Top 5 Cultural Centers of Eastern Europe
Age may not be the only determinant of a city’s inclusion on this list, but Sofia’s near-2500 years of existence have provided it with all the character one would hope to experience on any European exploration. The amount of museums, art galleries, and historical buildings seems limitless. Highlights are the National Museum of Military History, Ivan Vazov National Threatre, and Boyana Church. Western Bulgaria is full of mountainous views and adventurers should leave the city to experience them with a hike if the weather permits.
Similar to Istanbul, Kiev’s geographic location has played a large part in its establishment and history in the region. Located on the Dnieper River, it was established around the 5th century and has sustained itself over the years as a commercial and cultural capital despite a coarse past. Kiev has aged well. While most of the buildings have been preserved, the city has prepared itself for tourists by cleaning up the city and focusing on future growth. Stop by St. Sophia’s Cathedral or Motherland Statue during the day and head to Khreshchatyk Street at night for a more familiar nightlife experience. Kiev is a city poised to rise in demand from tourists all over the world.
A history of influencers would read like a history of the entire region of Eastern Europe. Instead of embracing the details of the influencers, embrace the product of their influence. Budapest is Romania’s capital in every sense of the word and a model of preserved beauty. The city’s temperate climate made the city an ideal host to so many in the past and to about 2 million people today. Sites such as the Hungarian National Theatre, the Museum of Fine Arts, The Great Synagogue, and Saint Stephen’s Basilica display just a fraction of the culture that the city has to offer.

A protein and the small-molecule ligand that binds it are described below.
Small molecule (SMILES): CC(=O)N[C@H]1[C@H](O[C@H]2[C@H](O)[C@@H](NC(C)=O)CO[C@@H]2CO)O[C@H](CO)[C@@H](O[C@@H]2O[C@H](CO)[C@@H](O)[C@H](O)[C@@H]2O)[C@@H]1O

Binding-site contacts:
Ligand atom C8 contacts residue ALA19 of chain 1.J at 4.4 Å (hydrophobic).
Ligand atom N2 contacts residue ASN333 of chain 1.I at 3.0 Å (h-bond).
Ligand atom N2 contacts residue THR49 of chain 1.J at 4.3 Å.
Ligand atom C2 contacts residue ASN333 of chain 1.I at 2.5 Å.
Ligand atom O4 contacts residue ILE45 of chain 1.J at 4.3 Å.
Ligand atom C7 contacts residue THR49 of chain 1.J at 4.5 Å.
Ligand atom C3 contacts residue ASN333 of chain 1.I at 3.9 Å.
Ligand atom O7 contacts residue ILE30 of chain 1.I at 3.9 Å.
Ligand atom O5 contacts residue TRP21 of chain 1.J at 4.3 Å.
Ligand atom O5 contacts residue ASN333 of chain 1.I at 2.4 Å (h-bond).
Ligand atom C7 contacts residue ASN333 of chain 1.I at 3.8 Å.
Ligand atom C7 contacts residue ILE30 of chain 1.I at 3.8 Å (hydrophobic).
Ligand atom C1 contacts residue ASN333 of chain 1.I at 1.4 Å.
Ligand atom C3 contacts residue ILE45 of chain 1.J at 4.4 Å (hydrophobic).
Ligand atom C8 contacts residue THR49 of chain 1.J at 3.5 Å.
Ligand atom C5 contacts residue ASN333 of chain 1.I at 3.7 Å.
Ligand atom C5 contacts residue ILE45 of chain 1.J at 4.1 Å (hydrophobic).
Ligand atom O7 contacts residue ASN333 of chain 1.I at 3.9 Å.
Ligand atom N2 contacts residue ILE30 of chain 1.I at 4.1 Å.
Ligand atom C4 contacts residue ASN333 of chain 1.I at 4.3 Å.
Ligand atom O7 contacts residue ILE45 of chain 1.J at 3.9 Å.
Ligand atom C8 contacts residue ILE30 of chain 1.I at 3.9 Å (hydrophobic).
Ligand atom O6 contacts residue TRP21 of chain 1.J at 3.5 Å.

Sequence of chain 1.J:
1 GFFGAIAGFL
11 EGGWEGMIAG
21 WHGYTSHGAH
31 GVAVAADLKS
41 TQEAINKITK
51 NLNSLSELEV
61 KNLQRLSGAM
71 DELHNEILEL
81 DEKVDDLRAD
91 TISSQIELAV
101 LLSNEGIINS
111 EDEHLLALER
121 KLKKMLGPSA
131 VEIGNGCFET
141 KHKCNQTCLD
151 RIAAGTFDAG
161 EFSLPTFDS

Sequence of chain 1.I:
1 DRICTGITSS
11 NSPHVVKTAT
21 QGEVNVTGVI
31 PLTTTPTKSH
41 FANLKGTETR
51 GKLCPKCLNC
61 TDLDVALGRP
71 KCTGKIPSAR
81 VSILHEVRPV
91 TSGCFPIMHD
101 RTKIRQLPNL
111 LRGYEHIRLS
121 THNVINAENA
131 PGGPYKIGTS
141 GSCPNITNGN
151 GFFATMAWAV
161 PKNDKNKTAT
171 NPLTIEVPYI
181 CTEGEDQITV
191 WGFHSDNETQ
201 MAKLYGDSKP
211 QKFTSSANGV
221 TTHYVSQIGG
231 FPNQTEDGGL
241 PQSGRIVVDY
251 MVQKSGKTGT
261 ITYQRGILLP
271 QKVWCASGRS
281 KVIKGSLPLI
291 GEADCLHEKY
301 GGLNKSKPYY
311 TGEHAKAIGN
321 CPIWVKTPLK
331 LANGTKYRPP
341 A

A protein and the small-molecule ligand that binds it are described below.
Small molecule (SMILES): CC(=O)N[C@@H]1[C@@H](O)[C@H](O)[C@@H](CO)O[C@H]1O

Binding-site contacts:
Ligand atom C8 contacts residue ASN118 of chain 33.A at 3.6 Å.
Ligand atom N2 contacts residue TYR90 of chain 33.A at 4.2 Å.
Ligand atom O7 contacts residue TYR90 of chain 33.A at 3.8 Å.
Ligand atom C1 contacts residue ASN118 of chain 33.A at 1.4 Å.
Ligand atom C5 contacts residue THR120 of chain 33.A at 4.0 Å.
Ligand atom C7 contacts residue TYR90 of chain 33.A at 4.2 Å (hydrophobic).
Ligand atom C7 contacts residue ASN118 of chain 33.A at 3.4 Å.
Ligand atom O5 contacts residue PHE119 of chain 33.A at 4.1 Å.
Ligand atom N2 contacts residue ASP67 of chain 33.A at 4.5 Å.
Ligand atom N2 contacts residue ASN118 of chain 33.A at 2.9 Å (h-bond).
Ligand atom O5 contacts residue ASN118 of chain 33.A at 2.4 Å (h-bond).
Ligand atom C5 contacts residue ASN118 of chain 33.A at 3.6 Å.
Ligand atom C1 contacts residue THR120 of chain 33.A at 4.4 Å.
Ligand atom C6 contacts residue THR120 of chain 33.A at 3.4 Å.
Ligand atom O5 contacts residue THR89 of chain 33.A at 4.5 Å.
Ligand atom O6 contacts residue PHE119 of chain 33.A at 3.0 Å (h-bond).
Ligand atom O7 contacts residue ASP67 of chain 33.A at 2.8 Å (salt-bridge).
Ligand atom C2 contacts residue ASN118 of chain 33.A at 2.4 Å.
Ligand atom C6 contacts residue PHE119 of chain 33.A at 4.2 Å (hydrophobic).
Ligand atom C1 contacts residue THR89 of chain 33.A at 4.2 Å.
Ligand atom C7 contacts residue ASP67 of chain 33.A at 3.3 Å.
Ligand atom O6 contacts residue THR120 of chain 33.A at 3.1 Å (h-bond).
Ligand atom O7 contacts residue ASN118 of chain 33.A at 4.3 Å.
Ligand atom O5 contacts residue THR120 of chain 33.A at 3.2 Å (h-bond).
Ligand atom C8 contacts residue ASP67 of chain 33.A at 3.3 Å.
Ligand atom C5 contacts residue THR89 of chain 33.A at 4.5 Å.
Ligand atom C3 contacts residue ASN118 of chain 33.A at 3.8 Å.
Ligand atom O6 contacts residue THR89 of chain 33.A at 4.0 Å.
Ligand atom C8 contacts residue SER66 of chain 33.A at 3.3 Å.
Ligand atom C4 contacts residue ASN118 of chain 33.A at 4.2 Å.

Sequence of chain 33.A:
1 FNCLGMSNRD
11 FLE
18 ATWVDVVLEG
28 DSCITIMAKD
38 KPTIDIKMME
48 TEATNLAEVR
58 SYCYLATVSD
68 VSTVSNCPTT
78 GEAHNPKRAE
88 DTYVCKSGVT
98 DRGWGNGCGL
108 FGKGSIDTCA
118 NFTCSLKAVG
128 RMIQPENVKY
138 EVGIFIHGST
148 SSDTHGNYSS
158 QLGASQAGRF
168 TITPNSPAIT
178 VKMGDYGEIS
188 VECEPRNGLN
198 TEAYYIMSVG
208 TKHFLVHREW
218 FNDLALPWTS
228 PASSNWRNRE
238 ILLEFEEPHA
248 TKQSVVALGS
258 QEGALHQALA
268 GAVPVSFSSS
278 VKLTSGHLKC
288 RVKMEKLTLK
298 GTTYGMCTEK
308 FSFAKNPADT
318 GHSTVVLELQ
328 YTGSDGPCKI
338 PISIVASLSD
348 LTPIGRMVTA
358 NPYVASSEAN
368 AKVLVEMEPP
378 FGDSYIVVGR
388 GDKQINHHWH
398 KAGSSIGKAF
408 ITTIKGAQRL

Istanbul not only connects Europe and Asia geographically, the Turkish capital has been a cultural bridge since the days it was known as Constantinople under Constantine the Great’s rule. Known less as a travel destination to North American travelers than other regions, Istanbul has more to offer than hotels and ancient landmarks. The cuisine of Turkey embraces the best of the regions that surround it with lamb highlighting menus of any price range. From street food to a Michelin-starred restaurant—gastronomically, Istanbul has it all. A trip to Turkey would not be complete without a visit to a Turkish bath! Referred to as hamams, travelers can receive a massage treatment and trip to the sauna which officially make any trip a vacation.
Prague’s location has attributed to its cultural prowess over the years but it also makes for quick travel to other destinations. The country borders Germany, Poland, Slovakia, and Austria making it the beating heart of the region and a quick train ride to kick off a new adventure. The city of Prague is one of the few, fortunate European cities to not be afflicted by war’s destruction over its history, with Prague Castle still standing from the 9th century. The castle is Prague’s most popular tourist attraction and now plays host to the country’s president. Understatedly charming, Prague should be the first of your stops throughout Eastern Europe.
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